Before I start, just a brief disclaimer: the upcoming election is a controversial topic. I have had enough drunken conversations with people in the smoking areas of clubs to know that a lot of people feel passionately about it, and opinions vary. This is only right, and my own desires for the outcome of the election will be kept at arm’s length from this article. That being said, references to Brexit are inevitable.
This week, Willie Rennie, leader of the Scottish Liberal Democrat party expressed regret about the Liberal Democrats’ role in the 2010 Cameron-Clegg coalition (which promised ‘Freedom, Fairness, Responsibility’- a disappointing swerve into anti-alliteration), admitting that the welfare reforms ‘should never have happened’ and personally ruling out allying themselves with Boris Johnson’s Conservatives. Amusingly, three days later, Lib Dem deputy leader Ed Davey said that he wouldn’t rule out working with the Conservatives ‘issue by issue’ for a ‘people’s vote’. There is a sense of history repeating itself.
Surely the public must be sick of civil conflict within political parties after the Brexit shenanigans of the last three years? Not for the Lib Dems, who these days consider themselves a ‘stronger’ party. (another statement from the ever-quotable Willie Rennie). “This is not a two-horse race”, Ed Davey asserted. There is no one more confident in the Lib Dems than the Lib Dems.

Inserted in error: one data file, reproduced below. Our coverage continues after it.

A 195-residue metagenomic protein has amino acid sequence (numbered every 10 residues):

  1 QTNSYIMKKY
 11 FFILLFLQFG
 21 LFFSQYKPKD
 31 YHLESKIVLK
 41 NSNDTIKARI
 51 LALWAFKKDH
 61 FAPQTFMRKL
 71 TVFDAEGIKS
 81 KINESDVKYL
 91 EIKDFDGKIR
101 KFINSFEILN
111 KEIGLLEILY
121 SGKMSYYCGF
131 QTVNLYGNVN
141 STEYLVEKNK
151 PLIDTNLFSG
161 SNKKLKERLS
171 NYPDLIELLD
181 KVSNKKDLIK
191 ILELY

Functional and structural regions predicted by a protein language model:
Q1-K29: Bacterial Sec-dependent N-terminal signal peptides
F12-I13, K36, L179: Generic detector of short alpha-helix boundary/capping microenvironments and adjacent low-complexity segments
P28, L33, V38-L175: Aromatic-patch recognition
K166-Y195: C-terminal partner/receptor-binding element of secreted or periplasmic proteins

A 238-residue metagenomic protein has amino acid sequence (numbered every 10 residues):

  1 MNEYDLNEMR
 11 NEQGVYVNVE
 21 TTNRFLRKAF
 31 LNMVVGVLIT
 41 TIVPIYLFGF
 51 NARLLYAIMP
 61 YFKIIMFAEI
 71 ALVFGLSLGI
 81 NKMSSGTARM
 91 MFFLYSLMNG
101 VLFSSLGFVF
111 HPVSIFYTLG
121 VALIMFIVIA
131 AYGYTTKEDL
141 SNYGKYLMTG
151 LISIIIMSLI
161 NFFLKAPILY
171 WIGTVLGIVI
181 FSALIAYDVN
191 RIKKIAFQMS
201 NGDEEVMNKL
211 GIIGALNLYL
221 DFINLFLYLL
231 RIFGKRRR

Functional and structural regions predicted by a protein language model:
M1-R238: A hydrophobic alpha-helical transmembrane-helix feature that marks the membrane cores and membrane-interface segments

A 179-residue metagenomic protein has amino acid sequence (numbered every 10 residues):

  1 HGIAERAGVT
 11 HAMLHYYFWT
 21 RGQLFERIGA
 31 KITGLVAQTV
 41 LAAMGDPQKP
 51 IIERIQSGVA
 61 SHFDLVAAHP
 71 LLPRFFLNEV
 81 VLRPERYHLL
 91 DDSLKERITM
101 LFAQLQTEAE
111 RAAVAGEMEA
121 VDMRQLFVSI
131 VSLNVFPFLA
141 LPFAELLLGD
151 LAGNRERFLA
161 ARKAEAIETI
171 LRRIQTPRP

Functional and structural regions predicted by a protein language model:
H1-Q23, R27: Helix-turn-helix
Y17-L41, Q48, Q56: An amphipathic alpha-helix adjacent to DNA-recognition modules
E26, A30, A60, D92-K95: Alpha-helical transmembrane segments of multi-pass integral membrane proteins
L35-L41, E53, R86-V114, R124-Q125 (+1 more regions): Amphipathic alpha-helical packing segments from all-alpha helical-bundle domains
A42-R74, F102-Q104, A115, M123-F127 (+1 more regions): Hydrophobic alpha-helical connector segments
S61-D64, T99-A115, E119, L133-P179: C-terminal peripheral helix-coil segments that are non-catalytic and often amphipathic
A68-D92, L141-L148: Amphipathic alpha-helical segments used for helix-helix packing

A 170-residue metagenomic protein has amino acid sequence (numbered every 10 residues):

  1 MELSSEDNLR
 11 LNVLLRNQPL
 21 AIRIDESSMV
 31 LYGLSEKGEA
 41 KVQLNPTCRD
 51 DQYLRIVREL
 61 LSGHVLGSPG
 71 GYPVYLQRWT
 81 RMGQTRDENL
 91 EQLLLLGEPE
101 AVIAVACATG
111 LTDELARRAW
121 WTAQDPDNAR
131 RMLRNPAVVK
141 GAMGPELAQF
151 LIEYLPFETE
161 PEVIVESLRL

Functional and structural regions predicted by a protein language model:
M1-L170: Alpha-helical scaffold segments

It is almost certain that if the Liberal Democrats and Labour formed a coalition they could outnumber the Conservatives in parliament (and why not invite the Greens? And heck, why not invite the SNP, whose media attention in this election has been noticeably weak?). Superficially, this would be in the Lib Dems’ favour; in the face of the tuition fee increase fiasco, they have rebranded themselves as the anti-Brexit party. Their reluctance to ally themselves is understandable, however, considering their considerable losses in the 2015 post-coalition election. But Jo Swinson has made a serious error in not maintaining cordial relations with the Labour party. The media and the public have noticed her lambasting the Jeremy Corbyn’s Labour party to a far greater extent than Boris Johnson’s Conservatives. The Lib Dems are in severe danger of losing their status as a nice, neutral party. The Labour party are always one step behind the Conservatives in the polls. Boris Johnson is making slightly bizarre economic claims about the NHS, Brexit and housing. On we go.
There is no real political point to this, except, all the parties cannot be and should not be combined right now in any sort of political alliance. The uncertainty surrounding the future of Brexit, alongside the bickering, backstabbing politicians will surely wear down the public’s patience if it hasn’t already. Let’s not get swayed by misinformation and false promises. Let’s not allow the mistakes and regrets of the past to haunt us. Let’s vote wisely.